What Is It?
A minimalist JDBC interface for modern Java applications.
- No dependencies
- Java 8+
If you don’t use Maven, you can drop pyranid-1.0.15.jar directly into your project. No other dependencies are required.
// Minimal setup, uses defaultsDatabase database = Database..;// Customized setupDatabase customDatabase = Database.. // Override JVM default timezone.....;
Obtaining a DataSource
Pyranid works with any
DataSource implementation. If you have the freedom to choose, HikariCP is a great option.
DataSource dataSource = new HikariDataSource(new HikariConfig());
Suppose we have a custom
Car like this:
// Follows JavaBean conventions for getters/setters
We might query for it like this:
// A single carOptional<Car> car = database.;// A single car, passing prepared statement parameters via varargsOptional<Car> specificCar = database.;// Multiple carsList<Car> blueCars = database.;// In addition to custom types, you can map to primitives and some JDK builtins out of the box.// See 'ResultSet Mapping' section for detailsOptional<UUID> id = database.;List<BigDecimal> balances = database.;
// General-purpose statement execution (CREATEs, UPDATEs, function calls...)long updateCount = database.;// Statement execution that provides a value via RETURNING.// Useful for INSERTs with autogenerated keys, among other thingsOptional<UUID> id = database.;// Batch operations can be more efficient than execution of discrete statements.// Useful for inserting a lot of data at onceList<List<Object>> parameterGroups = new ArrayList<>();// Blue carparameterGroups.;// Red carparameterGroups.;// Insert both carslong updateCounts = database.;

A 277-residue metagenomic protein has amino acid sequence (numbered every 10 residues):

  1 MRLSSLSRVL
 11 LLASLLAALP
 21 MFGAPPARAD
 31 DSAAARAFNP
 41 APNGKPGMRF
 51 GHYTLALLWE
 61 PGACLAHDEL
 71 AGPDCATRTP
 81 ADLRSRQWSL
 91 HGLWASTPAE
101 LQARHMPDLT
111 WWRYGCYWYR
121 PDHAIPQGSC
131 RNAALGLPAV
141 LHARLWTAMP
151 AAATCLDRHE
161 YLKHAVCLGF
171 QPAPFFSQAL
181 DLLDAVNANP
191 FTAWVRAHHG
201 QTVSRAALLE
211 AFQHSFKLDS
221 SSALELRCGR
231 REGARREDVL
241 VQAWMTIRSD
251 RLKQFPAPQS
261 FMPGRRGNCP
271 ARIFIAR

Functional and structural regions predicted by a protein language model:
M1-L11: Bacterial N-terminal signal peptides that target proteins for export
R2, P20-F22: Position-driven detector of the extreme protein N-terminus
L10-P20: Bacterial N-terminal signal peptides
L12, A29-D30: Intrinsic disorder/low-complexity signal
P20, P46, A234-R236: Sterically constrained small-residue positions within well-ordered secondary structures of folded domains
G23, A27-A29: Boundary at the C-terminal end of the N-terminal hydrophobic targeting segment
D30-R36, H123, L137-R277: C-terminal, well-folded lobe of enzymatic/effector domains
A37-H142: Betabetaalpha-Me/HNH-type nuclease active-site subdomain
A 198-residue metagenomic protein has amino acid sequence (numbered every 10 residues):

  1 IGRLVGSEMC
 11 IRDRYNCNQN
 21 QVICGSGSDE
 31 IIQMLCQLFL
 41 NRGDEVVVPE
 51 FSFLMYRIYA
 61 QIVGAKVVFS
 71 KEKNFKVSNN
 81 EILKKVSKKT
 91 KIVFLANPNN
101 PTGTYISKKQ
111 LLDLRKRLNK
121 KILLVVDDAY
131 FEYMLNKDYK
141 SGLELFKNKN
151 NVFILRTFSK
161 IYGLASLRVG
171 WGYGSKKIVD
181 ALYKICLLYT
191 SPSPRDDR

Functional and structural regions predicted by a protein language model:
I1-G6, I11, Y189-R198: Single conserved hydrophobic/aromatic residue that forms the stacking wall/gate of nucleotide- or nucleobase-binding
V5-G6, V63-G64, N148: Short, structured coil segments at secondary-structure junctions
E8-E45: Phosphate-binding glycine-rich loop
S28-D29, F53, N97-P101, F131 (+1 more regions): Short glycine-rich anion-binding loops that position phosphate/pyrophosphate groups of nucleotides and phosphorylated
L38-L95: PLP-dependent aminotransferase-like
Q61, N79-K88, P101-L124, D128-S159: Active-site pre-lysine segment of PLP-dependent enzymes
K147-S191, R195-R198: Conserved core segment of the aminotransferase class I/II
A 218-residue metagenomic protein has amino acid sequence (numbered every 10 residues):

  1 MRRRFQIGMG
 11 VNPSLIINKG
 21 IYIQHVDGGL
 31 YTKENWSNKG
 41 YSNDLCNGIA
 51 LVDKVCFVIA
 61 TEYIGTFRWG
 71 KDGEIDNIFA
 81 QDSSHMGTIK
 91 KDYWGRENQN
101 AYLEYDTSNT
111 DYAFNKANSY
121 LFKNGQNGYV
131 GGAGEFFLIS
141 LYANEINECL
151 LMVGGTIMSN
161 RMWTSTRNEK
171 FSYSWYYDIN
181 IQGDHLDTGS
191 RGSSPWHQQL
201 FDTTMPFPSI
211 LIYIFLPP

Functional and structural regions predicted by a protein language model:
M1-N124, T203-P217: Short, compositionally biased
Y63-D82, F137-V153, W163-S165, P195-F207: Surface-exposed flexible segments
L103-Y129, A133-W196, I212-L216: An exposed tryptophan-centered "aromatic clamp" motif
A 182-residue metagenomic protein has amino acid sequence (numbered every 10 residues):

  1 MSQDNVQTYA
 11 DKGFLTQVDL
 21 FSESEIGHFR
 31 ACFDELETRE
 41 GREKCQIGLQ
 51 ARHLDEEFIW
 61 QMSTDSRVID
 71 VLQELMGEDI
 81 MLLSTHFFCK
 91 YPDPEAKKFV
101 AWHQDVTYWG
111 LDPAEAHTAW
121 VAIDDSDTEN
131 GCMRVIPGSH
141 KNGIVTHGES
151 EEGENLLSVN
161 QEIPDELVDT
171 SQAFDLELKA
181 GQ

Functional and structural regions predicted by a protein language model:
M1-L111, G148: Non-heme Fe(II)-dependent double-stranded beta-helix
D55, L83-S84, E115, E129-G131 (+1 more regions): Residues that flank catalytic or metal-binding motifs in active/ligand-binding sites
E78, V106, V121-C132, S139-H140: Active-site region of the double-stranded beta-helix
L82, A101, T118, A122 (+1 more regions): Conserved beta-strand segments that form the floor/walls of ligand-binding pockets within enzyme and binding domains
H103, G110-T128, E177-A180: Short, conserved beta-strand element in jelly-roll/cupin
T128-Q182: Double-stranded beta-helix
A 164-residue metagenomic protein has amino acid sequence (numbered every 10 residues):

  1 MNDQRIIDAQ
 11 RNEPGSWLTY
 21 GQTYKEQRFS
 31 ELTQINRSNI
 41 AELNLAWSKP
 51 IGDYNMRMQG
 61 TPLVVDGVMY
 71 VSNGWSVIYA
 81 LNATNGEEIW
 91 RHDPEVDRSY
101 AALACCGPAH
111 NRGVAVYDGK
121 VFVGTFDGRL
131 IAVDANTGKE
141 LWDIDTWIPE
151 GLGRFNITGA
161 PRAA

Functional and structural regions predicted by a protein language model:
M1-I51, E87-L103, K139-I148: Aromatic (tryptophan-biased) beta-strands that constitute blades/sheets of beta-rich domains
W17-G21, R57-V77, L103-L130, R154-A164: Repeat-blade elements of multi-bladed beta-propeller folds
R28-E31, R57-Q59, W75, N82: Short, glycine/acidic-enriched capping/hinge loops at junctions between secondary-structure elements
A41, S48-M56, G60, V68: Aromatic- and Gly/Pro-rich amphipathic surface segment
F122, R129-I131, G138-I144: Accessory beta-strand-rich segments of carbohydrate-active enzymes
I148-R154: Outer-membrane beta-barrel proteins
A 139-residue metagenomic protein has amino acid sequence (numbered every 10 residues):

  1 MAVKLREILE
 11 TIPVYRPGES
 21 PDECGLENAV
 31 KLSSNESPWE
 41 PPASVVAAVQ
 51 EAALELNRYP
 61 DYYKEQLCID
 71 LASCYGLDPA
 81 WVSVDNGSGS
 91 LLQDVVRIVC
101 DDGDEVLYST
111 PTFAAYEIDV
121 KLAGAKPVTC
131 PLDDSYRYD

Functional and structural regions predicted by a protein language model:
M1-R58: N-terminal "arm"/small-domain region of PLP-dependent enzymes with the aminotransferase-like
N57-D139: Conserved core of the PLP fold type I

- Minimal closure-based API: rollback if exception bubbles out, commit at end of closure otherwise
- Standard data access APIs (
queryForObject()and friends) automatically participate in transactions
Connectionis fetched from the
DataSourceuntil the first data access operation occurs
- Must be able to share a transaction across multiple threads
// Any code that runs inside of the closure operates within the context of a transaction.// Pyranid will set autocommit=false for the duration of the transaction if necessarydatabase.;// For convenience, transactional operations may return valuesOptional<BigDecimal> newBalance = database.;
// Gets a handle to the current transaction, if any.// The handle is useful for creating savepoints, forcing rollback, etc.Optional<Transaction> transaction = database.;// Output is "false"out.;database.;
Database manages a threadlocal stack of
Transaction instances to simplify single-threaded usage. Should you need to share the same transaction across multiple threads, use the
// Any exception that bubbles out will cause a rollbackdatabase.;// You may mark a transaction as rollback-only, and it will roll back after the// closure execution has completeddatabase.;// You may roll back to a savepointdatabase.;
// Each nested transaction is independent. There is no parent-child relationshipdatabase.;
// You may specify the normal isolation levels per-transaction as needed:// READ_COMMITTED, READ_UNCOMMITTED, REPEATABLE_READ, and SERIALIZABLE.// If not specified, DEFAULT is assumed (whatever your DBMS prefers)database.;
It is useful to be able to schedule code to run after a transaction has been fully committed or rolled back. Often, transaction management happens at a higher layer of code than business logic (e.g. a transaction-per-web-request pattern), so it is helpful to have a mechanism to “warp” local logic out to the higher layer.